Vamık D. Volkan, M.D., DLFAPA, FACPsa.

Vamık D. Volkan
Volkan, Vamık D. (2008.) Massive Traumas at the Hand of “Others”: Large-group Identity Issues, Transgenerational Transmissions,
“Chosen Traumas” and Their Consequences (in Spanish.)
Will appear in Los Laberintos de la Violencia, (ed.), Leticia Glocer Fioroni. (Argentina.) May 15, 2007 version.
Massive societal catastrophes can occur for any number of reasons, including natural or man-made disasters, political oppression, economic collapse, or death of a leader, but tragedies, deaths, and brutalities that result from the deliberate actions of other ethnic, national, religious or ideological groups called “enemies,” must be differentiated from other types of massive shared trauma. This is because they involve large-group identity issues. When “Others” who posses a different large-group identity than the victims humiliate and oppress a group, the victimized group’s identity is threatened.
This paper studies specific societal processes that are put in motion within the victimized society following a massive trauma at the hand of “Others,” processes that nurture the development of “chosen traumas.” A chosen trauma refers to the shared mental representation of a traumatic historical event that is a significant large-group identity marker. Under certain circumstances political leaders may reactivate a chosen trauma through propaganda and hate speeches that inflame followers’ shared feelings about themselves and their enemy.
Large groups and large-group identity:
In the psychoanalytic literature, often the term “large group” refers to 30 to 150 members who meet in order to deal with a given issue (Kernberg 2003 a,b). I have consistently used the term “large group” to describe tens, hundreds of thousands, or millions of individuals—most of whom will never meet during their lifetimes—who share a deep sense of belonging to one another from childhood on (Volkan 1988, 1997, 2004, 2006).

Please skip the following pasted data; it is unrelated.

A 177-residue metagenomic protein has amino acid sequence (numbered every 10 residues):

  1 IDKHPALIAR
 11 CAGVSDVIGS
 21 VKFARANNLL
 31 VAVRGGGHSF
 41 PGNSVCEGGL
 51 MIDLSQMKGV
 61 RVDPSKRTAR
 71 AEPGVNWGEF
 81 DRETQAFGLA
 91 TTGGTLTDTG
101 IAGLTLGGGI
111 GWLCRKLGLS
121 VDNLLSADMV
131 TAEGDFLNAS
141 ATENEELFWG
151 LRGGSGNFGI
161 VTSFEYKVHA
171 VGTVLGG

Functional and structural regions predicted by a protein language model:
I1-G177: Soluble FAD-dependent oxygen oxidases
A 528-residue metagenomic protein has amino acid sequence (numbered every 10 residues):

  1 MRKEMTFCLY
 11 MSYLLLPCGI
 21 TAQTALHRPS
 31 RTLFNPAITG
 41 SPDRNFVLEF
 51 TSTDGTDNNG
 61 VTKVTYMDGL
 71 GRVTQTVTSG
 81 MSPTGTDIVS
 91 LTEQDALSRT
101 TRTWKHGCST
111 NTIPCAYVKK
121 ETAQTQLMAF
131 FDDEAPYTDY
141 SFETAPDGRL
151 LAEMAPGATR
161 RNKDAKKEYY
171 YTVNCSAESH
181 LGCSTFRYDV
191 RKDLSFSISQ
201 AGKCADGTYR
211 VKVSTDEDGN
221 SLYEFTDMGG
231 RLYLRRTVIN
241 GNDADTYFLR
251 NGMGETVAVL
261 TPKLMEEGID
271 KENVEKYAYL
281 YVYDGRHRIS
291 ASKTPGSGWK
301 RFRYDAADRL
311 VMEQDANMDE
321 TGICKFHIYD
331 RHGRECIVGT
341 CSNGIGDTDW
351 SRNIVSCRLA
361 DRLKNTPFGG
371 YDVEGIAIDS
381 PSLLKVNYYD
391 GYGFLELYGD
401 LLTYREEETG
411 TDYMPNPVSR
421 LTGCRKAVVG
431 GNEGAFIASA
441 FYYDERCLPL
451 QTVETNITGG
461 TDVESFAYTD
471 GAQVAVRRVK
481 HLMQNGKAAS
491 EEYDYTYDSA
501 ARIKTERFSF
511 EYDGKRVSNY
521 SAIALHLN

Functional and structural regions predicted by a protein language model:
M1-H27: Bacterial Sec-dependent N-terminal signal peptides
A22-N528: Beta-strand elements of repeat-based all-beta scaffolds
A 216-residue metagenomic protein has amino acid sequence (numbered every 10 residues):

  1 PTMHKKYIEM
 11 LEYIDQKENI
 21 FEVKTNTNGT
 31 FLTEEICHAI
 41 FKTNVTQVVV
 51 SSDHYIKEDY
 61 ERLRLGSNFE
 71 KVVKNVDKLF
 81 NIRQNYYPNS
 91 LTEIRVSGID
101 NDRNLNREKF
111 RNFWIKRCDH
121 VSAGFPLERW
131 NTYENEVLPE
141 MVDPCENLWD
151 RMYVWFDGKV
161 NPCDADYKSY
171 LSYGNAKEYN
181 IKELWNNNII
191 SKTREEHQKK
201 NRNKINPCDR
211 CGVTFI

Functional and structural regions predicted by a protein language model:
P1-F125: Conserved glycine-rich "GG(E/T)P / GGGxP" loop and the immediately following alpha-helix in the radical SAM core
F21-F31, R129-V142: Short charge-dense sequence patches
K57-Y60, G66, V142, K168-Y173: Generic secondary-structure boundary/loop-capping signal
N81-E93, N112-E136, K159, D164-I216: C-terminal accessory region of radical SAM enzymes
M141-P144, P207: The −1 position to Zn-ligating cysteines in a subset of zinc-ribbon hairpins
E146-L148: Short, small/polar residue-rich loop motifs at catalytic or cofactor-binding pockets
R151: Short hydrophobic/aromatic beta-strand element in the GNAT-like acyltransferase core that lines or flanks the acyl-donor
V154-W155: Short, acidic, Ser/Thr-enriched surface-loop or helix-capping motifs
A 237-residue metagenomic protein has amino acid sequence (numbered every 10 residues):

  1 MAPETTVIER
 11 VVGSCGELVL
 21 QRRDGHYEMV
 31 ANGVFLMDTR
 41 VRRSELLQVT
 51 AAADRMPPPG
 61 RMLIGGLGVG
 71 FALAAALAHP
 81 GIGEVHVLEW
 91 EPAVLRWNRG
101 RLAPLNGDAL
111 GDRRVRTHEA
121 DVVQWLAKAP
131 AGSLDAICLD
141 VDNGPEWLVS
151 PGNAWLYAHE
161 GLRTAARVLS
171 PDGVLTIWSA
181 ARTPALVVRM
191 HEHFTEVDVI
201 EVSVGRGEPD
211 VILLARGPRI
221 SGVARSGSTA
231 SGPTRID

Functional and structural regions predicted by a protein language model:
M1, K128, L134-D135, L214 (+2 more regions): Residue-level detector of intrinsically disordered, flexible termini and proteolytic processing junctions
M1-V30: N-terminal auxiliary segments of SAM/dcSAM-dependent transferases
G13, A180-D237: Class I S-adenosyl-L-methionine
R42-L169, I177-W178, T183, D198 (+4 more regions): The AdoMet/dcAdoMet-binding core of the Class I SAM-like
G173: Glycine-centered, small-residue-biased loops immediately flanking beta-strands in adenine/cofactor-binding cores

My definition of large groups refers to those characterized by religion, nationality, ethnicity or political ideology such as communism.
What is large-group identity? Freud seldom referred to the term “identity,” and when he did, it was in a colloquial or unsophisticated sense. One well-known reference to identity is found a speech delivered by Freud to B’nai B’rith. In the course of his talk, Freud wondered why he was bound to Jewry since, as a non-believer, he had never been instilled with ethnonational pride or religious faith. Nevertheless, Freud noted a“safe privacy of a common mental construction,” and a clear consciousness of his “inner identity” [as a Jew?] (Freud, 1926, p.274). It is interesting that Freud’s remarks linked his individual identity with his large-group identity.
Although there is no clear description of “identity” in specific psychoanalytic terms, there is a consensus that it refers to a subjective experience. Unlike the terms “character” and “personality,” which are observed and perceived by others, identity refers to an individual’s inner working model -- he or she, not an outsider, senses and experiences it. Erikson, one psychoanalyst who focused on identity, first used the term “ego identity,” and then dropped the word ego and used simply “identity” (Erikson, 1956). He described it as “a persistent sameness within oneself ... [and] a persistent sharing of some kind of essential character with others” (p.57).